My very favorite figure operating at the intersections of art and medicine–and probably the most bizarre to the modern eye–is Dutch anatomist, artist, preparator, and early museologist Frederik Ruysch (1638-1731). A pioneer in the art of preserving the human body, he was famed for his uncannily life-like and imaginative human preparations (i.e. bits of bodies preserved for study) which he achieved through a combination of injections of colored wax and a secret alcohol-based preservation formula. He is best remembered today for his lavish memento mori-themed tableaux utilizing real human fetal skeletons and other bits of human remains (see images 15-18) which are beautifully explained by Steven Jay Gould in his book Finders, Keepers: Eight Collectors:
Ruysch made about a dozen tableaux, constructed of human fetal skeletons with backgrounds of other body parts, on allegorical themes of death and the transiency of life… Ruysch built the ‘geological’ landscapes of these tableaux from gallstones and kidneystones, and ‘botanical’ backgrounds from injected and hardened major veins and arteries for “trees,” and more ramified tissue of lungs and smaller vessels for ‘bushes’ and ‘grass.’
The fetal skeletons, several per tableau, were ornamented with symbols of death and short life–hands may hold mayflies (which live but a day in their adult state); skulls bemoan their fate by weeping into ‘handkerchiefs’ made of elegantly injected mesentery or brain meninges; ‘snakes’ and ‘worms,’ symbols of corruption made of intestine, wind around pelvis and rib cage.
Quotations and moral exhortations, emphasizing the brevity of life and the vanity of earthly riches, festooned the compositions. One fetal skeleton holding a string of pearls in its hand proclaims, ‘Why should I long for the things of this world?’ Another, playing a violin with a bow made of a dried artery, sings, ‘Ah fate, ah bitter fate.’
Rusych showcased his thousands of human preparations in his own cabinet of curiosities visited by medics and philosophers, as well as members of the aristocracy and royalty. Here, one could see not only his fantastic tableaux, but also his imaginative human specimens in glass jars, preserved organs, exotic birds, butterflies and plants. Ruysch published several lavishly illustrated guides to his cabinet; in image 1, above, you can see an allegorical view of his museum as depicted in a frontispiece to his Opera Omnia, 1721.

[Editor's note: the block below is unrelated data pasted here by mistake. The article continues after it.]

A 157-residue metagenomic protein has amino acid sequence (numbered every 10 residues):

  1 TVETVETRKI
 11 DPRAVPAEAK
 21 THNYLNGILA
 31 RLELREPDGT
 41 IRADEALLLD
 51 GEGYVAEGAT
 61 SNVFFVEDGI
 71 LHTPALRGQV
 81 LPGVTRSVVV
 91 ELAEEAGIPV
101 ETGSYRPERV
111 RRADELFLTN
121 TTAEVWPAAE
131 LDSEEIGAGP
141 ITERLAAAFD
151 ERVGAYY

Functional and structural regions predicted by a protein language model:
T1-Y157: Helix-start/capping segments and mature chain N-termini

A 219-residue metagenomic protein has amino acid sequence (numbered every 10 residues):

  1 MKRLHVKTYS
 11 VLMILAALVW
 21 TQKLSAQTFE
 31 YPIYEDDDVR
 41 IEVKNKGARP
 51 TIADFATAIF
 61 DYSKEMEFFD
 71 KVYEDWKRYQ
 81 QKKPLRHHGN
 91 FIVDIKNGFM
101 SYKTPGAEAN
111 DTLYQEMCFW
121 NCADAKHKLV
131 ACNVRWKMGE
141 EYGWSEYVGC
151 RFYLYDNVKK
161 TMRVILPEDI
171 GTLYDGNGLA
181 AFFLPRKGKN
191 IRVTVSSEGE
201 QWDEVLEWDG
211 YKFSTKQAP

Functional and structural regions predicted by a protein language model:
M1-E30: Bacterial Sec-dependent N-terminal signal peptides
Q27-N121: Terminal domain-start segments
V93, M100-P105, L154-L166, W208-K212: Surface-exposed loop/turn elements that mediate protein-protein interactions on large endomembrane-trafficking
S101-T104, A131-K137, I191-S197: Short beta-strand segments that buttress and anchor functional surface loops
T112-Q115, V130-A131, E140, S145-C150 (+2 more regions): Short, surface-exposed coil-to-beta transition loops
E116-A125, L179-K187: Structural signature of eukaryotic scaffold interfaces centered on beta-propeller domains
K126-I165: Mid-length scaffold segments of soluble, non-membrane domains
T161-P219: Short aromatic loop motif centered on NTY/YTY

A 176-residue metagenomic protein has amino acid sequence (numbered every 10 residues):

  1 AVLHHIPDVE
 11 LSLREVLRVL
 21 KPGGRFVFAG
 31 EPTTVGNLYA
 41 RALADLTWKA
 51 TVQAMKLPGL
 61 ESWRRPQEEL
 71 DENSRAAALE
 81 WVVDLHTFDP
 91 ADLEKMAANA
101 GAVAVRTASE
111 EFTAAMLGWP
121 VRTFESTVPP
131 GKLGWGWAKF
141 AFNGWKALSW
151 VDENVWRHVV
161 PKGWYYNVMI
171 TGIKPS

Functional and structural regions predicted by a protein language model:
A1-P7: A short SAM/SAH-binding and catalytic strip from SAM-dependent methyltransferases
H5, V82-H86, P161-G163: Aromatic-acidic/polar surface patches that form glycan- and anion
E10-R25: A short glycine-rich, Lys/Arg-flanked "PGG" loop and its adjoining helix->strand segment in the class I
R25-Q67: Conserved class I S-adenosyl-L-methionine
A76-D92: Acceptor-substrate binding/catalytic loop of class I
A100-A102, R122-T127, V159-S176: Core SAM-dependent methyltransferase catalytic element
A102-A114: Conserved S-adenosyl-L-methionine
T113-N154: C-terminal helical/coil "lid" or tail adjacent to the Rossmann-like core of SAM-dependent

Very sadly, none of Ruysch’s astonishing tableaux are known to exist today, and are only known to us through book illustrations. One can get a sense of what the real thing probably looked like, however, in image 19, a contemporaneous 17th fetal skeleton tableau emblazoned with a memento-more-themed Virgil quote; this photo was featured in my recent exhibition The Secret Museum, on which you can find out more here. You can also still see visit many of Ruysch’s wet preparations in collections such as the St. Petersburg Kunstkammer (which has 916 of them), Museum Bleulandinum in Utrecht, and the Anatomisch Museum LUMC in Leiden.
All of these images, save the photo, are drawn from the exceptionally rich Ruysch holdings of the NYAM Historical collections. Hear more about Frederick Ruysch at the October 5th Festival of Medical History & the Arts, when Daniel Margoscy will speak on “The Anatomy of the Corpse: Ruysch, Descartes, and the Problem of Wax.”
This post was written by Joanna Ebenstein of the Morbid Anatomy blog, library and event series; click here to find out more.